Lesson Plans | Features | News / Reviews | Family Friendly Retailers | About / Contact / Search | Forums


Capt'n Eli and Rocketto - Adventure Comics for the Whole Family
______________________________________________________________________
Reviews by Scott Tingley, December 15, 2008

One of the greatest graphic novel series I have read in the last few years is the action adventure epic, Rocketto (vols 1+2). It has everything you would want in an action adventure book: action, adventure (duh), monsters, robots, flawed heroes, even more flawed friends, the end of the world and its rebuilding, terrible villians and cool vehicles. The Rocketto series is a treat for anyone looking for something out of the ordinary. It has a sci-fi pulp feel to it, but it challenges the reader to read the words and sequential images, not just skim it all enough to get the gist (which is what I end up doing with a lot of superhero books these days).

It is the future; the world has been smashed by longfrgoten war and what has sprung up from the rubble is something different that the futures I have ever seen depicted on screen or in novels or comics. I have a hard time describing the world created by Frank Espinosa . Imagine airships that navigate the world like a giant ocean; monsters patrolling forbidden zones, ready to spring up at any time, a mafia type system of government, and the MAPPERS. Rocketto was/is a mapper, born with a buit in compass of sorts.Orphaned at an early age, he grows into a reluctant but effective hero - These are his adventures. In a way, these books remind me of Victorian age African adventures mixed with HG Wells science fiction and Doc Savage pulp fiction.

Terrific stuff.

Oh, and the characters say Hell a lot. I would say it it suitable for 13 year old readers, but not so suitable for the classroom. I can't wait to share it with my kids in a few years. I am going to use some images from the Rocketto in the lunch-time comic making club I plan to start at my school this year though. The art has to be seen to be believed. These multi-paneled paintings are very kinetic and different from anything else in comics today and I think it will rove to be an inspiration to some of my kids.

Well, this turned into quite a review. When I started this I was just planning on using a couple lines about Rocketto as a segue into a completely-different-looking-but-similar-in-themes book called The Undersea Adventures of Capt'n Eli: The Mystery of the Sargasso Sea , by Jay Piscopo .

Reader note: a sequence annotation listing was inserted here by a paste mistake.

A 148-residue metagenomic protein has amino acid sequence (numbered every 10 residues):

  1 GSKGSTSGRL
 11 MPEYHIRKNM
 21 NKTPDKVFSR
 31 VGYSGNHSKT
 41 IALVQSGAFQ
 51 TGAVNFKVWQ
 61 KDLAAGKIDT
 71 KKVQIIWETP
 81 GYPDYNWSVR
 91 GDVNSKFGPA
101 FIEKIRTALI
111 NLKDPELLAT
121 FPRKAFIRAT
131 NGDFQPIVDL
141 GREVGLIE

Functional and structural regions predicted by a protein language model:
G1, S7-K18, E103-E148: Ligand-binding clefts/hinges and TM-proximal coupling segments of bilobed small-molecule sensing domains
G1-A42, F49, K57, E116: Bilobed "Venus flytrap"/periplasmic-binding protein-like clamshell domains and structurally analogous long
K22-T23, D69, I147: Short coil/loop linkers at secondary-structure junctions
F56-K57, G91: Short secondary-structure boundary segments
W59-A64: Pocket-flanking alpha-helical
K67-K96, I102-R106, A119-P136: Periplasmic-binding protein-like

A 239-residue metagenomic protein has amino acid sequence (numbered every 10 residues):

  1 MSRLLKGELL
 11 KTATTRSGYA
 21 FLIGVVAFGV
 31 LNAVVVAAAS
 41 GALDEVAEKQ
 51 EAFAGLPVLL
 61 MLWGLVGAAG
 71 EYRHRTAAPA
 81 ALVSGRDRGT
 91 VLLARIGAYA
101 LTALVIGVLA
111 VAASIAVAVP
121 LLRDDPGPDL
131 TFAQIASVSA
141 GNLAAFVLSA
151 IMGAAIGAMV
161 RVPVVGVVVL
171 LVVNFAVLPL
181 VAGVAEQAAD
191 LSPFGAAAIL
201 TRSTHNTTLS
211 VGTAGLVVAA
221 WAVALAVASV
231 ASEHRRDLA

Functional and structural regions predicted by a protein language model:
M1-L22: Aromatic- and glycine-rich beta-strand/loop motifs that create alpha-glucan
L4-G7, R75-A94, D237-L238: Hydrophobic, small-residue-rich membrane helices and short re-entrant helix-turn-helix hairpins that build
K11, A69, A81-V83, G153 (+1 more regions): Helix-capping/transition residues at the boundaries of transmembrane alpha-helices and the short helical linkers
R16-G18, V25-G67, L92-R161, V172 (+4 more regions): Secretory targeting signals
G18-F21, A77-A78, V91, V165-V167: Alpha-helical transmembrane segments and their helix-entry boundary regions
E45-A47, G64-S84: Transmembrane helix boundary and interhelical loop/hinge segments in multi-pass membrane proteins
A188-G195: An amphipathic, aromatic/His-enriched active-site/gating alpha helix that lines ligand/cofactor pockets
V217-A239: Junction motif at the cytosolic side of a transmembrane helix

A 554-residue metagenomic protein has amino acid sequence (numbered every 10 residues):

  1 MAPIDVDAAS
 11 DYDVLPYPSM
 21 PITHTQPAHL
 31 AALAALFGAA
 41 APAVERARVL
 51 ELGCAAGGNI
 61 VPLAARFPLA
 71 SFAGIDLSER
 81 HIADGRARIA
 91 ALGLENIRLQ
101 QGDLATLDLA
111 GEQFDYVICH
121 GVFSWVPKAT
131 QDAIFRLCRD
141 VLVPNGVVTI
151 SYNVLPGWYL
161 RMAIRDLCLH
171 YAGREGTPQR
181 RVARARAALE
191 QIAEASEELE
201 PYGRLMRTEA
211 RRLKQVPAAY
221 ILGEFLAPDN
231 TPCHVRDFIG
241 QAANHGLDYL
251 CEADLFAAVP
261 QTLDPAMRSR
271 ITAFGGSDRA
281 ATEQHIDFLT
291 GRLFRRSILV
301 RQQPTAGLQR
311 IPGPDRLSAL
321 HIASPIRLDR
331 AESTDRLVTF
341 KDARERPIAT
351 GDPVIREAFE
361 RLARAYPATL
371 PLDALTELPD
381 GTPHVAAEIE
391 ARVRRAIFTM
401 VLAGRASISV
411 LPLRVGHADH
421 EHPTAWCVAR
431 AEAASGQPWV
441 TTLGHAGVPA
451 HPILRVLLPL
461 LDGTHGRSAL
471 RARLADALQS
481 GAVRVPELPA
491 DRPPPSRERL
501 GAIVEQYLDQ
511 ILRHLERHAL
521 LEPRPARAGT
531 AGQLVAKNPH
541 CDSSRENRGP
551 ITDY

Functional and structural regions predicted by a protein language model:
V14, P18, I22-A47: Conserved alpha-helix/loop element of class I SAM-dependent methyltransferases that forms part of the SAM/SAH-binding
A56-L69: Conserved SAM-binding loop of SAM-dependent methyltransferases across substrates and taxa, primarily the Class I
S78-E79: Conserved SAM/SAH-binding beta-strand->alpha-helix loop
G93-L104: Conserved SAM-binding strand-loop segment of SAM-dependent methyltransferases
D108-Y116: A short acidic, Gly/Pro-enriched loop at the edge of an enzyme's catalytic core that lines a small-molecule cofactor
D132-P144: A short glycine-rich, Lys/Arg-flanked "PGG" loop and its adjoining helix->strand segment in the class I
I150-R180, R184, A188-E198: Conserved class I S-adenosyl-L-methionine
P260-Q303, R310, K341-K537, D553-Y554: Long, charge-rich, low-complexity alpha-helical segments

Fans of classic adventure, meet Capt'n Eli!  Created in the tradition of Flash Gordon and Buck Rogers, this is the story of a boy with extraordinary scientific abilities and unusual ties to the sea.  Join Eli as he dives into the Sargasso Sea and meets the mysterious Golden Age hero Commander X.
(From captneli.com)

This piece has been sitting in my computer for at least two months, and since vol 2 is soon to be released, if it hasn't been already, I figured I better post it up.

Eli's beginnings are a reminiscent of Superman's, except instead of being sent by someone across space, Eli is sent out to sea in a pod by someone (we don't know who yet), only to be found by a kind, elderly couple who raise him as their own. He has some extraordinary abilities and he uses those abilities to help those in need. Lots of stuff is going on that is only flimsily explained, but your kids won't care. This is written for them.

I am reviewing it in conjunction with Rocketto, because Eli feels like "Rocketto for kids". It is more silver age comic writing (comics from 60s and 70s fit into this category) than the pulp/Victorian themed writing from Espinosa's, but the adventures just seem similar to me. Fantastic ships, great teamates (they each have their own cool ship - sort of like in Thunderbirds ), strange and powerful enemies, odd happenings, and adventures galore.

So, in conclusion: Rocketto for you and the teens, The Undersea Adventures of Capt'n Eli for the kids.and you and the teens, but mostly for the kids.



--


 

Contents on links on the Internet change continuously. It is advisable that teachers and parents preview all links before recommending them to children.
Administrator / Creator of this website: Scott Tingley comicsintheclassroom@gmail.com
 

Comics in the Classroom, (C) Scott Tingley 2005-2008 All rights reserved.

All articles are (c) by their respective authors and used here by permission, unless otherwise noted.

Comics in the Classroom and the Comics in the Classroom logo are trademarks TM of Scott Tingley 2005+